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Hashing out healthcare: Is pet insurance worth the money?

September 23, 2020

If you’re among the many dedicated pet owners who end up shelling out hundreds of dollars in veterinary care every year, you may be wondering whether pet insurance would be a good future investment.

The answer to that involves a lot of different factors, including your location, the age, size and breed of your pet and his preexisting conditions. Another consideration could be his projected lifespan; after all, with better pet foods and pet care, our furry friends are living longer and they’re more likely to face an age-related illness.

Of course, you also need to think about what will realistically happen if your pet is faced with several thousand dollars’ worth of medical procedures, and you simply don’t have the money to pay for them. All too often, pet owners are faced with the heartbreaking choice of going into debt to have their pet’s health restored, or being forced to have them euthanized due to lack of funds. If you can envision yourself in that position, you’re far from alone; statistics show only 41% of Americans are in a position to cover an unexpected $1,000 expense.

“Buying pet insurance is both an economic and an emotional decision that needs to be based on your personal financial situation — and what you’re willing to pay for peace of mind,” suggests consumer expert and columnist Herb Weisbaum on

[Listen to this episode of the Raising Your Paws podcast, How to Decide to Get Pet Health Insurance or Not]

Pet insurance is a growing industry

Many people buy and actively use such policies. In fact, when last compiled by the North American Pet Health Insurance Association in 2018, 2.43 million pets were insured throughout the U.S. and Canada, marking a 17% jump from 2017. And those pet owners collectively spent a bundle; premiums in those countries amounted to $1.42 billion, a 27% boost over 2017. The vast majority of those policies, some 88.9%, were for dogs.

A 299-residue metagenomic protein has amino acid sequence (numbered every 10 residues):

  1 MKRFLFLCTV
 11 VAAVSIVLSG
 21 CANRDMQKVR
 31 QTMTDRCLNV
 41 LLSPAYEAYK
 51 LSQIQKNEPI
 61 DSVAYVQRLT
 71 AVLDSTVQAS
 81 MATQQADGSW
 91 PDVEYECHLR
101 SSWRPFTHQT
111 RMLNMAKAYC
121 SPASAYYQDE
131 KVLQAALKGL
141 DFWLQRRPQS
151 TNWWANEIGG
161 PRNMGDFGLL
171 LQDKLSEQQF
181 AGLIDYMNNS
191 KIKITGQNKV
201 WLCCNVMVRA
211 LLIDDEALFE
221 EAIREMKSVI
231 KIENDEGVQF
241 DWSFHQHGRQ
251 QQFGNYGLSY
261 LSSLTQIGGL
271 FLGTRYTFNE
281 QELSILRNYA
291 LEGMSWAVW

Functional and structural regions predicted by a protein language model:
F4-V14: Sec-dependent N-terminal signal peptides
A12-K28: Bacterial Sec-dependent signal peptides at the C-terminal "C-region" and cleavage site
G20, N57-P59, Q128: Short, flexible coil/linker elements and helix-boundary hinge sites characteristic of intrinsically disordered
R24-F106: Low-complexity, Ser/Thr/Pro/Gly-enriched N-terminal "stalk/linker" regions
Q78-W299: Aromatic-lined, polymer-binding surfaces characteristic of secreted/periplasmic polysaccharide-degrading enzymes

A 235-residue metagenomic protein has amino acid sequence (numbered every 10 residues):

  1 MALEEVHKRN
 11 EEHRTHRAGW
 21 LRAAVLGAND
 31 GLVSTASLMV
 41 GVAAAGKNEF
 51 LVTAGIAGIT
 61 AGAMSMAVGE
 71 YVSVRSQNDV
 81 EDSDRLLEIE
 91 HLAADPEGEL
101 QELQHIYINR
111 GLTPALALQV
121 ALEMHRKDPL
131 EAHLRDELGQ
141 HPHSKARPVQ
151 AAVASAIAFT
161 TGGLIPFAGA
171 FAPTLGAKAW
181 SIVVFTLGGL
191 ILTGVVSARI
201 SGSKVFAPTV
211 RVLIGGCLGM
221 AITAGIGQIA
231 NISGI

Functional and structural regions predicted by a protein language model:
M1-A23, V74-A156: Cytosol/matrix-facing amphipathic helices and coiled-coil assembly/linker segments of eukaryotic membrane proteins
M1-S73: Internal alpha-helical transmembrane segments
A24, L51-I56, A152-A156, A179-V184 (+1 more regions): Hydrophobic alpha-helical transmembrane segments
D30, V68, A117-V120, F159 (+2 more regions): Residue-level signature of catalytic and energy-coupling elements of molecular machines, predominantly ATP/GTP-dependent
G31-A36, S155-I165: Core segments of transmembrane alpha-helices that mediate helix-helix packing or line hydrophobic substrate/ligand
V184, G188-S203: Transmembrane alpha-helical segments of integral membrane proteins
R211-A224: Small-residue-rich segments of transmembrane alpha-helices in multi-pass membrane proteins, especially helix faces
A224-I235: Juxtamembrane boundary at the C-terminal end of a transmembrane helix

The average age of insured pets in North America? About 4.6 years for dogs and 5.5 years for cats.

Interestingly, the U.S. adopted the idea of pet insurance from the Swedes, who consistently insure about half their pets. Before the 1980s, pet insurance wasn’t even available in the U.S.

How does pet insurance work?

The first step in determining whether pet insurance is right for you is to take a hard look at what you get for your money.

According to Yowana Wamala on, a monthly premium for pet insurance usually ranges between $10 and $100 per month, though most pet owners can expect to pay $30 to $50 for a plan with “decent coverage.” For that price range, the site reports, you can expect a policy with a $500 deductible, a $5,000 annual max and an 80% level of reimbursement.

As with human health insurance, once you pay vet fees equal to your yearly deductible you can expect to pay a small portion of each bill for the remainder of the year, with the insurer paying the larger portion. The reimbursement level stipulated with your policy represents the portion the insurer agrees to pay, while the annual max is the most the insurer will pay in a given year before you must pay the remainder out of pocket.

Unlike with human health insurance, pet healthcare fees must initially be paid out of pocket by the policyholder, then the insurance company provides reimbursement.

In general, Yowana says, dog insurance is 60% more expensive than cat insurance, and older and larger animals tend to be pricier to insure.